Data Migration is the process of transferring data from one system to another while changing the storage, database or application. In reference to the ETL (Extract-Transform-Load) process, data migration always requires at least Extract and Load steps.
Typically data migration occurs during an upgrade of existing hardware or transfer to a completely new system. Examples include: migration to or from hardware platform; upgrading a database or migrating to new software; or company-mergers when the parallel systems in the two companies need to be merged into one. There are three main options to accomplish data migration:
- Merge the systems from the two companies into a brand new one
- Migrate one of the systems to the other one.
- Leave the systems as they are but create a common view on top of them – a data warehouse.
Data Migration Challenges
Let us describe the data migration challenges in little more detail. Data migration can be a simple process, however there are challenges one may face in implementation.
Storage migration can be handled in a manner transparent to the application so long as the application uses only general interfaces to access the data. In most systems this is not an issue. However, careful attention is necessary for old applications running on proprietary systems. In many cases, the source code of the application is not available and the application vendor may not be in market anymore. In such cases storage migration is rather tricky and should be properly tested before releasing the solution into production.
Database migration is rather straight forward, assuming the database is used just as storage. It “only” requires moving the data from one database to another. However, even this may be a difficult task. The main issues one may encounter include:
- Unmatched data types (number, date, sub-records)
- Different character sets (encoding)
Different data types can be handled easily by approximating the closest type from the target database to maintain data integrity. If a source database supports complex data formats (e.g. sub-record), but the target database does not, amending the applications using the database is necessary. Similarly, if the source database supports different encoding in each column for a particular table but the target database does not, the applications using the database need to be thoroughly reviewed.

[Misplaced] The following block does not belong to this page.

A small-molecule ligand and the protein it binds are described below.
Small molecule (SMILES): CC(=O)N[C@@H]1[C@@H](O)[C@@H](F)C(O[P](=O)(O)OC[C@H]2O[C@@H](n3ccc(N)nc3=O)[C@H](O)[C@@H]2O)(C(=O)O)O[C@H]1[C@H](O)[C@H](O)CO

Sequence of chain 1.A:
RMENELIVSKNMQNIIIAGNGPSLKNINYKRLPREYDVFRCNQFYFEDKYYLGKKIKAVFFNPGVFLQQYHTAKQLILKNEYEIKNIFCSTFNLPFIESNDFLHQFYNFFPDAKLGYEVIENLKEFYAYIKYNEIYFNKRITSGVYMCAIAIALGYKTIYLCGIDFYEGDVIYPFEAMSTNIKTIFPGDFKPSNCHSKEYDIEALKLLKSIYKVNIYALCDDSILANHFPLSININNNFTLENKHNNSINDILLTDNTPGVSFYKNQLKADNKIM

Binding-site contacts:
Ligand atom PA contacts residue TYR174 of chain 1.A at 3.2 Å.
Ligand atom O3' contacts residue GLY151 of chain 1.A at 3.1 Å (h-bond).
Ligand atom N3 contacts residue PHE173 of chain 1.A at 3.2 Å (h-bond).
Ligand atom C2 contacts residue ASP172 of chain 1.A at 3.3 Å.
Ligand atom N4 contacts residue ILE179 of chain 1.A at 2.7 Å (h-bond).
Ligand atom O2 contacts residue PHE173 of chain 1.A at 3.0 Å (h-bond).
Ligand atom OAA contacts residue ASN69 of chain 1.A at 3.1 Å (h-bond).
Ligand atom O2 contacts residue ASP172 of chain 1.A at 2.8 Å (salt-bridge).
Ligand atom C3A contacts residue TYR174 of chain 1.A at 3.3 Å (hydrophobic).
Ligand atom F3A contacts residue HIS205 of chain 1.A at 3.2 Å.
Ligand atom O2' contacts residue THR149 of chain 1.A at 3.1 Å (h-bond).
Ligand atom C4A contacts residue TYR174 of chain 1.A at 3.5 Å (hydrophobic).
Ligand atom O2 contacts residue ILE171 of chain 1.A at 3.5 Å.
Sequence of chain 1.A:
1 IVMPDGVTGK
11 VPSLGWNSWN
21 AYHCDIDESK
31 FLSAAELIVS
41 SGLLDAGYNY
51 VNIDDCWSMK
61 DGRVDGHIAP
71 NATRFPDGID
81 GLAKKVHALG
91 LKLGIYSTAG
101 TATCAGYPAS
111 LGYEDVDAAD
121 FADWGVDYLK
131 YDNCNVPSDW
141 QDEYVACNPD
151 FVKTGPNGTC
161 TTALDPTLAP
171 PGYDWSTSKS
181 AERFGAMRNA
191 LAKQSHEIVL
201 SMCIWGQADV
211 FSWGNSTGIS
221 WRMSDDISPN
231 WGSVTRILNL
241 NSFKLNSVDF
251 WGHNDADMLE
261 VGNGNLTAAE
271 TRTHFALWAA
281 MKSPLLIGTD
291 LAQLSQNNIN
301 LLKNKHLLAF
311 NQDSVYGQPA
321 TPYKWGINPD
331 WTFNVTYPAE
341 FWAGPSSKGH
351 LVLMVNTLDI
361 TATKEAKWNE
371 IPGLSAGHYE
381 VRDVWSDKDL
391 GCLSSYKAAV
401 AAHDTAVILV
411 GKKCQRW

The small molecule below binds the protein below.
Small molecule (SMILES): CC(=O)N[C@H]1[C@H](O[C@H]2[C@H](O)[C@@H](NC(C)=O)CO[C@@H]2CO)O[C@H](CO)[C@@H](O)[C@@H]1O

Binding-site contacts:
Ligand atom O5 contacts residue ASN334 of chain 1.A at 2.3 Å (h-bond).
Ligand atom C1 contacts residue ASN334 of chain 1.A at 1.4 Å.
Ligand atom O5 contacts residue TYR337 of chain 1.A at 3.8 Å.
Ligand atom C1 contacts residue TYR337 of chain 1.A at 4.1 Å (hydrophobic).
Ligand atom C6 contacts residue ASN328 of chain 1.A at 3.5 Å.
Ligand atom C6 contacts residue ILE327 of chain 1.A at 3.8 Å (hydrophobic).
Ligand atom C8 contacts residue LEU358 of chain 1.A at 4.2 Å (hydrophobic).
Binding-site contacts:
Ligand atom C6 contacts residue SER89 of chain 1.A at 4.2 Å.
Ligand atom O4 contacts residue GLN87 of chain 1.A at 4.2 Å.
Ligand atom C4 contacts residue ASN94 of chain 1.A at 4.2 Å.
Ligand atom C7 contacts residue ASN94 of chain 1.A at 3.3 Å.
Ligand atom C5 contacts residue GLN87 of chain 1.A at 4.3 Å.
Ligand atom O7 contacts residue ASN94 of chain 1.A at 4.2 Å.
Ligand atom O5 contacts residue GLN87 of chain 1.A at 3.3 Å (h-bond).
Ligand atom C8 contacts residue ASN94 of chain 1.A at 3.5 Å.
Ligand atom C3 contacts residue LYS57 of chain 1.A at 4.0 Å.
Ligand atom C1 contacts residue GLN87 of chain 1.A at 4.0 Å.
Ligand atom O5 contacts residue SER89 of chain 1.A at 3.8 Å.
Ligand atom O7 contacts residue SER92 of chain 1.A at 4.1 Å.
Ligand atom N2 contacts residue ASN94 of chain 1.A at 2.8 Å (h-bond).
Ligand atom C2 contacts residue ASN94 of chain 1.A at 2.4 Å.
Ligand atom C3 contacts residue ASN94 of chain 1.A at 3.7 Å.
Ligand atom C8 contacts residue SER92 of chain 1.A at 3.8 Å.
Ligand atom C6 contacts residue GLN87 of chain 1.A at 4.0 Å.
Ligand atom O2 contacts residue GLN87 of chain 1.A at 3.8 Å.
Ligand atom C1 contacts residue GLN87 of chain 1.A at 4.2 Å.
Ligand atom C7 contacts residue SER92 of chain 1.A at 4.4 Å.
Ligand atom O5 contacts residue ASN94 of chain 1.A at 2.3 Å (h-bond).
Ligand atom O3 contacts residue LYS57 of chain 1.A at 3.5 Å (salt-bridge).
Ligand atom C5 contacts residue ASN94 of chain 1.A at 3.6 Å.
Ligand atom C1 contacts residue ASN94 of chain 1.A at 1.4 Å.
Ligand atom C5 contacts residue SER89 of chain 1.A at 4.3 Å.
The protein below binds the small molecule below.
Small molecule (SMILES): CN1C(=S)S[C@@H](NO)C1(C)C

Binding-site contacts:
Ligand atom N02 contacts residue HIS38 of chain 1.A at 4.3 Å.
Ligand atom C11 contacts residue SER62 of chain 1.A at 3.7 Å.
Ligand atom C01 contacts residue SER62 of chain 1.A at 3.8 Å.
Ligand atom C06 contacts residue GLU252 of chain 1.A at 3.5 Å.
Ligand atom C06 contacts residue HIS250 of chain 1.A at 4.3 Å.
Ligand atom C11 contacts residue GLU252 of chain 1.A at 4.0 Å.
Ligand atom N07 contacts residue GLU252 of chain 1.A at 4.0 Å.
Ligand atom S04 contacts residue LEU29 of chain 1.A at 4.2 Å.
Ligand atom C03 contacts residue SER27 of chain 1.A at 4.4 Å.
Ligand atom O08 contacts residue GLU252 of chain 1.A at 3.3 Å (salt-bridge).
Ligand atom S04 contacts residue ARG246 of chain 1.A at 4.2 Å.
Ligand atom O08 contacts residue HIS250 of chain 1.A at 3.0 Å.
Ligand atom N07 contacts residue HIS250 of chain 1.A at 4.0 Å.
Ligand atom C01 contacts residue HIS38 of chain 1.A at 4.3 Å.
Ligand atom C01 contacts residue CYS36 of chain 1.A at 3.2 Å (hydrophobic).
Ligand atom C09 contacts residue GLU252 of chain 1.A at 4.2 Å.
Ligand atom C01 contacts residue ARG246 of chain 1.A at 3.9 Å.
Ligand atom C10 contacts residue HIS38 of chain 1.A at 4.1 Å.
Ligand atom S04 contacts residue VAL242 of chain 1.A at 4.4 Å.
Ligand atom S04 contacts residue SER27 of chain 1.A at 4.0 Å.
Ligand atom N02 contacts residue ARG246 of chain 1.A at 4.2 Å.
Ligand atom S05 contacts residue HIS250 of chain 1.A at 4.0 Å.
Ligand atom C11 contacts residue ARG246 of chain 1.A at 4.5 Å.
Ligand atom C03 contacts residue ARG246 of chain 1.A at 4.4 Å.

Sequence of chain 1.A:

When a database is used not just as data storage, but also to represent business logic in the form of stored procedures and triggers, close attention must be paid when performing a feasibility study of the migration to target database. Again, if the target database does not support some of the features, changes may need to be implemented by applications or by middleware software.
ETL tools are very well suited for the task of migrating data from one database to another i. Using the ETL tools is highly advisable particularly when moving the data between the data stores which do not have any direct connection or interface implemented.
If we take a step back to previous two cases, you may notice that the process is rather straight forward. This however, is extremely uncommon in the case of application migration. The reason is that the applications, even when designed by the same vendor, store data in significantly different formats and structures which make simple data transfer impossible. The full ETL process is a must as the Transformation step is not always straight forward. Of course, application migration can and usually does include storage and database migration as well. The advantage of an ETL tool in this instance is its ready-to-use connectivity to disparate data sources/targets.
Difficulty may occur when migrating data from mainframe systems or applications using proprietary data storage. Mainframe systems use record based formats to store data. Record based formats are easy to handle; however, there are often optimizations included in the mainframe data storage format which complicate data migration. Typical optimizations include binary coded decimal number storage, non-standard storing of positive/negative number values, or storing the mutually exclusive sub-records within a record. Let us consider a library data warehouse as an example. There are two types of publications – books and articles. The publication can be either a book or an article but not both. There are different kinds of information stored for books and articles. The information stored for a book and an article are mutually exclusive. Hence, when storing a book, the data used has a different sub-record format for a book and an article while occupying the same space. Still the data is stored using rather standard encoding. On the Contrary, proprietary data storage makes the Extract step even more complicated. In both cases, the most efficient way to extract data from the source system is performing the extraction in the source system itself; then converting the data into a printable format which can be parsed later using standard tools.
Most of the systems developed on PC-based platform use ASCII encoding or national extension based on ASCII. The latest one is UTF-8 which keeps ASCII mapping for alpha and numerical characters but enables storage of characters for most of the national alphabets including Chinese, Japanese and Russian. Mainframe systems are mostly based on EBCDIC encoding which is incompatible with ASCII and conversion is required to display the data. ETL tools should support the conversions between character sets, including EBCDIC.